| 7.1°C Dublin

Seven out of 10 people unable to admit repayment problems

SEVEN out of 10 people lack the confidence to approach their bank or credit card company about rescheduling their debts, a new survey shows.

This lack of nerve to approach creditors is despite the fact that Irish people are the most indebted in Europe.

The survey, carried out by debt advisory company Moneyvillage, also reveals that three out of 10 consumers are finding it difficult to meet their debt repayments.

Most people have fewer than three creditors they owe money to, the telephone survey of 250 householders from around the country found.

And the majority of people owe less than €10,000, once mortgage debt is excluded, the research seen by the Irish Independent shows.

The support offered by banks and other lenders and the Government to people in debt is described as very poor by most people.

Some 27pc of people reported having difficulty meeting their debts. They called for banks to freeze interest and charges on loans as a way of helping those who are cash strapped.

Chief executive of Moneyvillage Eugene McDarby said the research showed that most people were not confident about approaching creditors in an attempt to deal with their outstanding debts.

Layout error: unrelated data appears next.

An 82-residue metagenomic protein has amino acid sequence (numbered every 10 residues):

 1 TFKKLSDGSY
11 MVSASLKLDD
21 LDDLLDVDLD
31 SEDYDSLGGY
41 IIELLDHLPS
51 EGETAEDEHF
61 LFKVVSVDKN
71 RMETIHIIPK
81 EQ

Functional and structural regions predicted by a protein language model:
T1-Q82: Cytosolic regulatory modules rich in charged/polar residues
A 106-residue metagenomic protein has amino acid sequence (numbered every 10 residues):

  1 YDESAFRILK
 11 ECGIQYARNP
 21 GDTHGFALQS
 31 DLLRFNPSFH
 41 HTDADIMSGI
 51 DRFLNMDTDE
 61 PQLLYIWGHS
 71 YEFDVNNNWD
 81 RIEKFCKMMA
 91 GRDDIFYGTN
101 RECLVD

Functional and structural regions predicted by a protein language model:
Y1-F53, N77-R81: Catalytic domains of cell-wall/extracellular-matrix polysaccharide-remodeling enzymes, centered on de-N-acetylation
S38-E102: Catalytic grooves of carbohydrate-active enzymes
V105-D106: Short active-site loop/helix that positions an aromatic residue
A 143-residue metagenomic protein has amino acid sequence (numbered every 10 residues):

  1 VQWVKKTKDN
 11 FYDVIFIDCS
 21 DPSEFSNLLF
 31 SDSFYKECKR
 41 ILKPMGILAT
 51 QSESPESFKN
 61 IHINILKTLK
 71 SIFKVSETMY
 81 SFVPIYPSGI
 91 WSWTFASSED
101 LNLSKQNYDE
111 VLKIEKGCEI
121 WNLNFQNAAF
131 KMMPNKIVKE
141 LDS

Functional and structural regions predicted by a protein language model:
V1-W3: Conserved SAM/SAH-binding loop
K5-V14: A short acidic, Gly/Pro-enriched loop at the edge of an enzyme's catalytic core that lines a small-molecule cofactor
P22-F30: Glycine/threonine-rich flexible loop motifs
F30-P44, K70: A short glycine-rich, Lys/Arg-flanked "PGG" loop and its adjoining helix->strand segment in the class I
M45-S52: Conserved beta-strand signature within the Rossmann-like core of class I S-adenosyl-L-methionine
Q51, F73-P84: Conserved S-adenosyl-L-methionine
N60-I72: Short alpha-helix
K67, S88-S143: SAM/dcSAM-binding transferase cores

Mr McDarby said consumers in this country owed €29bn in unsecured debt such as credit card bills and credit union loans.

"People in their 20s and 30s, married or cohabiting with children, represent the most financially vulnerable cohort," he said.

"Trends indicate escalating household financial fragility with many experiencing a dramatic and sudden decline in incomes, which is increasing debt repayment burdens."

Mr McDarby said there was a need to regulate the market for debt management services.

In the UK the Office of Fair Trading has published a code of conduct for debt advisers to follow.

He said the state-supported Money Advice and Budgeting Service was stretched with an active caseload of 30,000 consumers.

Irish Independent